By the summer of 1495, Queen Isabella and King Ferdinand had grown sufficiently concerned with Fray Buil’s, Pedro Margarite’s, and others’ criticisms of Columbus’s governance and the failure of gold shipments home to appoint an investigator to review his conduct and fitness. They selected as investigator Juan Aguado, a royal provisioner who’d sailed on the second voyage, and Aguado departed for “Española” on August 5, 1495 (528 years ago).

The sovereigns were focused on Columbus’s treatment of Spaniards, not “Indians.” Aguado carried their orders directing Columbus to dispatch a few identified Spaniards he’d treated harshly back to Spain and, more broadly, to not withhold food from Spaniards, addressing the charge that he’d so punished his critics.

As depicted in Columbus and Caonabó, Aguado shared Buil and Margarite’s disdain for Columbus and spent weeks in Isabela interrogating witnesses, deluged with Spaniards’ criticisms of Columbus. He also visited Magua and gave Chief Manicoatex (Caonabó’s younger brother, the Taíno leader in the battle of Santo Cerro, see post of March 27) and other caciques hope that Columbus would be replaced by a successor instructed to treat the Indians better.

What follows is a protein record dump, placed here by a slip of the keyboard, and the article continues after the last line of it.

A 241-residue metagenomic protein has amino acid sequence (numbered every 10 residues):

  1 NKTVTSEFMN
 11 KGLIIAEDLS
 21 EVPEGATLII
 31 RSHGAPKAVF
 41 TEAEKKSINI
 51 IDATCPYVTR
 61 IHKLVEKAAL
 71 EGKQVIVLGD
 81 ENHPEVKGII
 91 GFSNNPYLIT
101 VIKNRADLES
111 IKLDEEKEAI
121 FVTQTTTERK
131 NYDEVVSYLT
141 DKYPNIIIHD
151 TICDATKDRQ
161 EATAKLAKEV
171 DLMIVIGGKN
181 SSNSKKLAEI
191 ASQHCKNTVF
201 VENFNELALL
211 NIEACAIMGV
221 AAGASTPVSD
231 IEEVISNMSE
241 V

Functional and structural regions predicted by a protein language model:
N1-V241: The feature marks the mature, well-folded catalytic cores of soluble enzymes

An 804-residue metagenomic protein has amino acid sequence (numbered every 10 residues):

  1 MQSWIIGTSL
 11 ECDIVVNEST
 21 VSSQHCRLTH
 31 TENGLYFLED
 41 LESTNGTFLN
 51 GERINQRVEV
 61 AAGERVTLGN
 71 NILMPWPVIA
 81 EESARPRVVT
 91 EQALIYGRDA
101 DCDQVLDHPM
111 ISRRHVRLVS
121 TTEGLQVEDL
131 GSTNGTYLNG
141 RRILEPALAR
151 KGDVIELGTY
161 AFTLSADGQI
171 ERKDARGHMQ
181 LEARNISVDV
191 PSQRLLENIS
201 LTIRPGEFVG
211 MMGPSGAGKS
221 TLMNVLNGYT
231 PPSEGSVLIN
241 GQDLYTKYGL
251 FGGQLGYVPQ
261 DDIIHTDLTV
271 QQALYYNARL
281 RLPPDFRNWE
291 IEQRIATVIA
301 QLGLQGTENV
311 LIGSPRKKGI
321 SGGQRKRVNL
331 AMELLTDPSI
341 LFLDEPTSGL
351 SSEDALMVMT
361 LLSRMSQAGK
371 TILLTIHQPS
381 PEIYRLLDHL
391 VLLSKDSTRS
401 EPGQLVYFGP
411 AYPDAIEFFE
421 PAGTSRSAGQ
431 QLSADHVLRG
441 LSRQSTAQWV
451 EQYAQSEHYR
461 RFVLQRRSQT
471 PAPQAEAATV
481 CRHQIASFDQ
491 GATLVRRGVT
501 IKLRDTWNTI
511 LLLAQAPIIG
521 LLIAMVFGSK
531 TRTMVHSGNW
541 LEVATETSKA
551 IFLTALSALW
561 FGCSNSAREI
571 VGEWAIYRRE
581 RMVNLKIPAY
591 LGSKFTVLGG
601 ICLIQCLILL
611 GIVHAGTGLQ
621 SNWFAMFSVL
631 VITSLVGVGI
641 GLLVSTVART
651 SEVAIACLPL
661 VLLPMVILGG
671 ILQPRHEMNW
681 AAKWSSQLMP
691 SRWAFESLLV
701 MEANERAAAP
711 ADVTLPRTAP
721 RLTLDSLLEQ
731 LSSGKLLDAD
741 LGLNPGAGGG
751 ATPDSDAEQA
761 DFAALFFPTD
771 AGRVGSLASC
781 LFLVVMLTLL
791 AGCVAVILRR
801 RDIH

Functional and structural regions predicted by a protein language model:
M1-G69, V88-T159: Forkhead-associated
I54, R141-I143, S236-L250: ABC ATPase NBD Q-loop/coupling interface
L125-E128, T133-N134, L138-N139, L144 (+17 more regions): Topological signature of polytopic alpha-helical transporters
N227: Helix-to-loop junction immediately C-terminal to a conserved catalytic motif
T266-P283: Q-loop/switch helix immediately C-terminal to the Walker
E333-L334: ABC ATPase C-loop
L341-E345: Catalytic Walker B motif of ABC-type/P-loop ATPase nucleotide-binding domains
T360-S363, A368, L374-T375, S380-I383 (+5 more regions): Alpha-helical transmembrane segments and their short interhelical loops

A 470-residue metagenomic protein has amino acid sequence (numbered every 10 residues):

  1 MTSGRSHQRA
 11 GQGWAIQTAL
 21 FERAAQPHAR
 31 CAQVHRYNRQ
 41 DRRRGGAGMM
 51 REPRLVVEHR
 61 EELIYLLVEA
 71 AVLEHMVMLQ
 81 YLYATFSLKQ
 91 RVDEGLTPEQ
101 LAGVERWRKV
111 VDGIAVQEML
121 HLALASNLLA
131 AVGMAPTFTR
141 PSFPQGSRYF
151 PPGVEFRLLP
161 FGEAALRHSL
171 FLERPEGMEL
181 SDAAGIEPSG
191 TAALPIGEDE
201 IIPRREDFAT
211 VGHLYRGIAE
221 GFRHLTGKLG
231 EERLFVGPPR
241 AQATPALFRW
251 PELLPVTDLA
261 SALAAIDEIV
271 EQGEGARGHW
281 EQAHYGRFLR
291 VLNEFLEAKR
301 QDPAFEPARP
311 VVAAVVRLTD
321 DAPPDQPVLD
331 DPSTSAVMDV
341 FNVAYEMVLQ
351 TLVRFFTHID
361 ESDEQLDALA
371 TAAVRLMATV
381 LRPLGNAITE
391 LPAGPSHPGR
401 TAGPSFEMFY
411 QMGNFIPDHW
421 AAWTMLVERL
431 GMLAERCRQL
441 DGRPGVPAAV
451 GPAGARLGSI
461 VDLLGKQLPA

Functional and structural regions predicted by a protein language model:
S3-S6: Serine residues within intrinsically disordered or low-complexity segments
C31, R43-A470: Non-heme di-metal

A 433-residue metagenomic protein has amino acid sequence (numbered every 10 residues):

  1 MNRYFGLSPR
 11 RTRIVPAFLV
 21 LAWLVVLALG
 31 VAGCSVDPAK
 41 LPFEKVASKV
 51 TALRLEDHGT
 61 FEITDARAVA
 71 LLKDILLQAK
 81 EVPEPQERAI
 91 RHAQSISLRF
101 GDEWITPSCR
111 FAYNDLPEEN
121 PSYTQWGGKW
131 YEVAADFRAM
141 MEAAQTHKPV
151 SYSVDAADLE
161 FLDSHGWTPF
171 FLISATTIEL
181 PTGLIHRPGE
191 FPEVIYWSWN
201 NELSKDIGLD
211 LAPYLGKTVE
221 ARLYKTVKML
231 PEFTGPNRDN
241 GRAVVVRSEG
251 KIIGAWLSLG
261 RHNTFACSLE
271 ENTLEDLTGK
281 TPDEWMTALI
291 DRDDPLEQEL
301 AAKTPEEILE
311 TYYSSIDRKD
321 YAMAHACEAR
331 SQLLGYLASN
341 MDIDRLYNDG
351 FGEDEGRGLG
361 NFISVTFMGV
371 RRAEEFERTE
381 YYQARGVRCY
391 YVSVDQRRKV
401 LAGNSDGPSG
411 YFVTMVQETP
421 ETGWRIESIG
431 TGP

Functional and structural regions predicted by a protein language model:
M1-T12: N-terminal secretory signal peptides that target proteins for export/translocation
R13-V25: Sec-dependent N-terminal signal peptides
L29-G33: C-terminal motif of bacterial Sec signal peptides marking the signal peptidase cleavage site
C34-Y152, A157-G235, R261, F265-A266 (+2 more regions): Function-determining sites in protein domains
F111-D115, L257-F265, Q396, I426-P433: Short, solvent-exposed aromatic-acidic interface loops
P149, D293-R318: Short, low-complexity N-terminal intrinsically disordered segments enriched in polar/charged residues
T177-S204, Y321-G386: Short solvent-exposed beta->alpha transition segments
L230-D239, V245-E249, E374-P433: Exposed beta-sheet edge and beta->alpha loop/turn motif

Regardless, when Aguado and Columbus returned to Spain in 1496, Columbus would retain Isabella and Ferdinand’s confidence and secure their authorization for his third voyage.

The engraving (included in Columbus and Caonabó) portrays Columbus’s punishment of Spaniards, taken from Theodor de Bry, 1594, courtesy of the John Carter Brown Library, portion of rec. no. 09887-9. Many believe the friar to the left is Fray Buil.

One of the identified Spaniards Columbus had treated harshly was a nobleman, Don Fernando de Guevara. Guevara did return to Spain for three years, but in 1499 he would come back to Española and reside briefly in Behecchio and Anacaona’s Xaraguá, as will be depicted in the next sequel.


Fort Concepción in the Aftermath of Santo Cerro
Caravels Built at Isabela